In his book, History of Southwest Virginia, 1746-1786, Washington County, 1777-1870, Lewis Preston Summers writes, “The writer is a native born son of Southwest Virginia, and has always felt a great pride in his country, and since reaching maturity has been interested in the history of this section.” Summers seems to have written this work in the year 1903 partly motivated by this “great pride in his country.” Further, he states, “In the schools but little has been taught in regard to the history of this portion of Virginia, as but a small part of its history has been preserved” and “scarcely any effort has been made to preserve it.” While other portions of the state had seen a preservation of its history up to the point of Summers’ work, the far western section had experienced the opposite. Summers then explains, “Being impressed with this fact, and prompted by a desire to preserve the past history of our people, he determined, a few years since, to collect the history of Southwest Virginia, in so far as it was possible, and to rescue the same from oblivion.” For his attempt to “rescue the same from oblivion” I am thankful. I am thankful because tucked within the pages of his historical account lies imprinted with old, black ink the names of a couple of the earliest Kilgores.
A History of Washington County: Charles Kilgore & King’s Mountain
A history of Washington County is important for use here because Scott County, Virginia, was at one point nonexistent as a county. The land was simply Washington County. Robert Addington notes, “In 1814 a petition was presented to the General Assembly, asking that parts of the counties of Washington, Lee, and Russell be formed into a new county…In accordance with the wishes of the petitioners a bill was introduced in the General Assembly authorizing the formation of a new county. This bill was enacted into law November 24, 1814.” Therefore, any history from the land of the present Scott County occurring prior to its conception will be contained within the history of Washington County.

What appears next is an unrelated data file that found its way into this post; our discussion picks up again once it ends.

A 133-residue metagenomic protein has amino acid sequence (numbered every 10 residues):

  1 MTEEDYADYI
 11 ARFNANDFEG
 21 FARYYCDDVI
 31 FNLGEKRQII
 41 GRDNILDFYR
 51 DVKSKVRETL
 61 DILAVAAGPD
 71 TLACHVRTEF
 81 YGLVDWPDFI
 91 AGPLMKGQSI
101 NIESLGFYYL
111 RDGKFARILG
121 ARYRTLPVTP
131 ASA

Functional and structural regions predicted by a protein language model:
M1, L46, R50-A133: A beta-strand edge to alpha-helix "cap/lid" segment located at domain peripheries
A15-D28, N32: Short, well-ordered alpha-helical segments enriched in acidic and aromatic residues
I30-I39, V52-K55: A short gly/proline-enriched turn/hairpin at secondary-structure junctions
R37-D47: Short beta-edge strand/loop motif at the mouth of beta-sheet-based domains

One of the Kilgores mentioned in Summer’s book is Charles Kilgore. Charles Kilgore fought in the Battle of King’s Mountain in 1780. Summers writes, “The killed and wounded in the army of the mountain men were thirty killed and sixty wounded. Colonel Campbell's regiment of Virginians from Washington County met with greater losses than any other regiment engaged in this battle.” According to Lyman Draper, this regiment of Virginians under William Campbell was unique. He describes the men as “a very different class of men.” He continues,
Those men from the Holston under Campbell were a peculiar people—somewhat of the character of Cromwell's soldierly. They were, almost to a man, Presbyterians. In their homes, in the Holston Valley, they were settled in pretty compact congregations; quite tenacious of their religious and civil liberties, as handed down from father to son from their Scotch-Irish ancestors.
The Annals of Southwest Virginia: Charles and Robert Kilgore
In 1929, Summers took upon himself an even larger work. Numbering 1757 pages including the index, the Annals of Southwest Virginia 1769-1800 is an important resource. Summers expresses, “For a quarter of a century the necessity of rendering accessible the early records of our people has been felt, and there has been an increasing demand for a compilation and publication of the annals of this people during that time.” Additionally, Summers maintains,
The History of Southwest Virginia having been exhausted and now out of print, and the necessity for a revision of this history arising, and the matter having been considered by the author, it was felt by him that the demand of the present time was not so great for a revision of the History of Southwest Virginia as for a compilation and publication of the early records of our people. It was with this thought in mind that he began this work.
One more Kilgore, possibly Charles’ brother Robert, is referenced in the Annals as well. Acknowledged in the section First Surveys of Land in Washington County, Virginia is the total amount of 41 acres possessed by Robert Kilgore as of August 14, 1781. The land is said to have been settled in the year 1772 on the Clinch River.
In closing this post, I will restate the words quoted from Lord Macauley in the introduction to Summers’ History: “A people which takes no pride in the noble achievements of remote ancestors will never achieve anything worthy to be remembered with pride by remote descendants.” These are words worthy of consideration and practical implementation in the here and now.
 Lewis Preston Summers, History of Southwest Virginia, 1746-1786, Washington County, 1777-1870 (Richmond: J.L. Hill Printing Company, 1903), xvii.
 Robert M. Addington, History of Scott County Virginia (Johnson City: The Overmountain Press, 1992), 4.
 Summers, History of Southwest Virginia, 326.
 Lyman C. Draper, King’s Mountain and Its Heroes: History of the Battle of Kings Mountain (Cincinnati: Peter G. Thomson, 1881), 242.
 Hugh M. Addington, Charles Kilgore of King’s Mountain (Kingsport: Cecil L. Durham/Kingsport Press, 1935), 7.
 Lewis Preston Summers, Annals of Southwest Virginia 1769-1800 (Abingdon: Lewis Preston Summers/Kingsport Press, 1929), viii.
 Ibid., 1335.
 Ibid., 1057.
 Ibid., 1082.
 Ibid., 1226.
 Ibid., 1225.
 Summers, History, xvii.